On June 15, 2018, over 200 educators came together in Mountain View, California to discuss the future of education, and how technology can continue to support the actual process of learning for students — especially in the sciences, a world in desperate need of more graduates and workers.
Throughout the day, several strong themes resonated through the presentations, collaborative sessions, workshops, and spirited attendee conversations. Here’s what I walked away thinking about, and what I look forward to continuing to discuss:
1. Instead of being wary of tech in education, we need to invest in and take cues from research on how to use tech to promote student success. Evidence shows that our intuitions aren’t the best guides.
Our keynote speaker, Dr. Bror Saxberg of the Chan Zuckerberg Initiative, spoke from his own experience to illuminate the ways in which edtech can both help and hurt learners. He showed that data, not our own assumptions, must rank supreme when we’re trying to positively impact student success.
Bror Saxberg @cziscience: “Thru tech, bad college profs who don’t understand how learning actually works can now harm millions of students worldwide & destroy their hopes & dreams.” Instead engineer learning for real student success #lis18sv @smart_sparrow— J Kane (@Siliconvalleyjk) June 15, 2018
2. High quality digital tools are those that support multiple learning goals. When paired with scaffolding and context through teacher facilitation, they are highly effective at helping at-risk and high-achieving students succeed.
Dr. Kathy Perkins, Professor and Director of the PhET Interactive Simulations Project at University of Colorado Boulder, led an activity at LIS which challenged participants to take an existing science simulation and design a learning experience which would strike a balance between facilitation and self-exploration. Dr. Perkins explained that these simulations were designed them to support students as they learn content, process, and hard skills such as lab techniques, as well as soft skills such as collaboration and affective aspects of the learning experience, such as enjoyability and student agency.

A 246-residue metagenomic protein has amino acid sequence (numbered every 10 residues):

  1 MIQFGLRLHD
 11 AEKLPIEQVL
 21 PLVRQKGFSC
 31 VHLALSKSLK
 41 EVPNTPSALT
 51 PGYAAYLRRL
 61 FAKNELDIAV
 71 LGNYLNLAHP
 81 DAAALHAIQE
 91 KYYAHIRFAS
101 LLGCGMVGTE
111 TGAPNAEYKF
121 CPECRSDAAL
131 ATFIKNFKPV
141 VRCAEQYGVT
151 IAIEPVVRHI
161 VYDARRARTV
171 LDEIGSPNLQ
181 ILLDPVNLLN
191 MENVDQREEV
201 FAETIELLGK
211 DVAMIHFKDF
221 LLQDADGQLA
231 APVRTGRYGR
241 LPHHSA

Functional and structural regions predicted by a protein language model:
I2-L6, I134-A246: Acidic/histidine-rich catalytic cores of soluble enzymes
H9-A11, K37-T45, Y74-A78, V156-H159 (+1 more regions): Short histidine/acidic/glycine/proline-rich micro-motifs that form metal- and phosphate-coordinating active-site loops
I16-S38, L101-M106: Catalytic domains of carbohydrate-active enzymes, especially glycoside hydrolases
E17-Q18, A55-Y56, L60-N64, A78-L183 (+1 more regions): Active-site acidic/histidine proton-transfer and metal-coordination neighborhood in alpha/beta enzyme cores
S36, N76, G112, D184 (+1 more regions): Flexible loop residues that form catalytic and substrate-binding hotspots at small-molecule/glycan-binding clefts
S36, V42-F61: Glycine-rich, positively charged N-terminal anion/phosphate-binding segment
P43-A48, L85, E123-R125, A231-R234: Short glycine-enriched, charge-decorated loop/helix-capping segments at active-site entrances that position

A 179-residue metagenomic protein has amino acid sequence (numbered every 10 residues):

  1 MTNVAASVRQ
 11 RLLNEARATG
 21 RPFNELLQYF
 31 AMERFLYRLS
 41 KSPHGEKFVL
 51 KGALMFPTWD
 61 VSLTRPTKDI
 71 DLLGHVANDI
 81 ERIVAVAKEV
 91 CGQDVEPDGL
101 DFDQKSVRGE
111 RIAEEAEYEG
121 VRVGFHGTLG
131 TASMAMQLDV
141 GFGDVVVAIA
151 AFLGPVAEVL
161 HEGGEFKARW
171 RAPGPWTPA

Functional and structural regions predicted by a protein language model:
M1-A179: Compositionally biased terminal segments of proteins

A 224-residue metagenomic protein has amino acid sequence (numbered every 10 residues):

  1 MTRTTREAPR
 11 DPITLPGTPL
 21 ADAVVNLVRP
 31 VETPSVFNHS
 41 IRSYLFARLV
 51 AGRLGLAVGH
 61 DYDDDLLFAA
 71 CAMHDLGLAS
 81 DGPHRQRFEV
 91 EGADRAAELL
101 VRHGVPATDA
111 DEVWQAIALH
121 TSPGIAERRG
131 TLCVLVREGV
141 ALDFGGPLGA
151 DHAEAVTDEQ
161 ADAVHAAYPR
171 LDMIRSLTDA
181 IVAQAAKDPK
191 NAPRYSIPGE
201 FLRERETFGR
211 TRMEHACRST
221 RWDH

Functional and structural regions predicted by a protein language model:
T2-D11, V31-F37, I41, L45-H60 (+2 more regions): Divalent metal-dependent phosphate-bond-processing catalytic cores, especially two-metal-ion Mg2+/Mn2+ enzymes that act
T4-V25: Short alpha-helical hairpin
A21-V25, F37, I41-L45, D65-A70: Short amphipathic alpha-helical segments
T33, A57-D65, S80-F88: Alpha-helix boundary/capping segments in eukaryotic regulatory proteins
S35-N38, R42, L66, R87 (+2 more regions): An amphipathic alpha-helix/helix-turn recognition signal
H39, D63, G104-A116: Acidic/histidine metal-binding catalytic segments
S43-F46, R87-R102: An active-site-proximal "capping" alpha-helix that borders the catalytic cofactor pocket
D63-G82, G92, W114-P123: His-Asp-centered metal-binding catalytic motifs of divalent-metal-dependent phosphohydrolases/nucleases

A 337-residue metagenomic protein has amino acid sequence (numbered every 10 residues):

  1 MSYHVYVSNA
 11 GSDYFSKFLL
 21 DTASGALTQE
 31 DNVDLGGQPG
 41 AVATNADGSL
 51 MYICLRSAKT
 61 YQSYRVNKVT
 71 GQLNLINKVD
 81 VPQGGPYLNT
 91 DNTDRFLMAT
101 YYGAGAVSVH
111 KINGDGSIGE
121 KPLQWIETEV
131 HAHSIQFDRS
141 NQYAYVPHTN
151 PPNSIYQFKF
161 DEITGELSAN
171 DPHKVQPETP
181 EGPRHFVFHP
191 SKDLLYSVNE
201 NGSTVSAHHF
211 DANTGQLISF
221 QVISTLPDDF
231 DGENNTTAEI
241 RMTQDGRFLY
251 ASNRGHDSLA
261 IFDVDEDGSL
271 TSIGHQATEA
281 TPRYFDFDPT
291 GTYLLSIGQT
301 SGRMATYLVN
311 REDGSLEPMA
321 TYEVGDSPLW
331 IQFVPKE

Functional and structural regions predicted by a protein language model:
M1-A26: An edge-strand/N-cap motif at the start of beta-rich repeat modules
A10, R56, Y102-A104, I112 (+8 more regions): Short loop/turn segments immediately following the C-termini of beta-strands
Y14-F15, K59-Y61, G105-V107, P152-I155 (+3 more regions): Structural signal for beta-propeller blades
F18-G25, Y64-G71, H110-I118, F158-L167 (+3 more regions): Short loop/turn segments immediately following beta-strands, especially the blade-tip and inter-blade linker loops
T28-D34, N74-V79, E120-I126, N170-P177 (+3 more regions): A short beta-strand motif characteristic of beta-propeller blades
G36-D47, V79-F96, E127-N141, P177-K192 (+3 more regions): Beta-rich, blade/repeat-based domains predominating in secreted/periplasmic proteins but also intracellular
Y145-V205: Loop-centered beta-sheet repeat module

3. Collaboration is the way forward, be it through teaching networks, interdisciplinary connections, or community partnerships.
Speakers throughout the day made this point evident, as did the passionate overheard conversations which filled the NASA Conference Center. To bring back a quote from last year’s summit keynote speaker Bridget Burns, “Go slow alone, or move fast together.” As panelist and Bill & Melinda Gates Foundation Senior Program Officer Rahim Rajan further put it, “Learning is a social endeavor.”
We were at the NASA AMES campus last week for the Learning Innovation Summit #LIS18SV. Erfan @redbruin presented on how @Digital__MEdIC approaches delivering global health education in lower-resource areas, and ways to scale impact through community partnerships. #globalhealth pic.twitter.com/PTNcQxglte— Stanford EdTech (@stanfordedtech) June 19, 2018
"Learning is a social endeavor." - Rahim Rajan #LIS18SV— Caroline Kong (UCLA) (@CKongUCLA) June 16, 2018
4. When we’re innovating more effective and equitable models for education, assessment has to go hand-in-hand with learning.
Dr. Alina von Davier, VP of ACTNext, presented on the need for innovation in the joint field of learning and assessment, and the implications these have for equity across student populations and ongoing accuracy of measurement. ACT, most well-known for its university entry exam in the United States, has spent decades striving to facilitate student achievement, and, as Alina put it, “we feel very responsible to be part of this conversation.” The non-profit is taking steps to become a more holistic learning company, through in-house innovation and partnerships with other education-focused organizations such as Smart Sparrow.
5. The goal of edtech should be to enhance instructors’ pedagogy, not to replace it.
Technology is showing its hand as a way to enhance pedagogy and facilitation, not remove instructors from the equation. Steven Koether of Sam Houston State University, Dr. Michelle Driessen of University of Minnesota, and Dr. Stephanie Levi-Blumer of Oakton Community College shared the different ways they use digital tools in the break-out session ‘Let’s Talk Pedagogy!’ They related the intentional ways in which they’ve used to technology to make their classroom sessions more personalized and interactive, as well as how planning out the integration of various digital tools has made them more thoughtful learning designers. For example, Prof. Koether uses adaptive digital content to engage and build relationships with students out of class, while Dr. Driessen uses digital simulations in the classroom to prompt collaboration and hands-on student engagement.
You can review both of their slide decks on the LIS 2018 homepage.
I’d love to hear what you took away from LIS18SV, or your thoughts on the above. Continue the conversation via the Learning Innovation Networking Group or by tweeting at us @smart_sparrow. To see content from the summit, visit the Learning Innovation Summit 2018 homepage.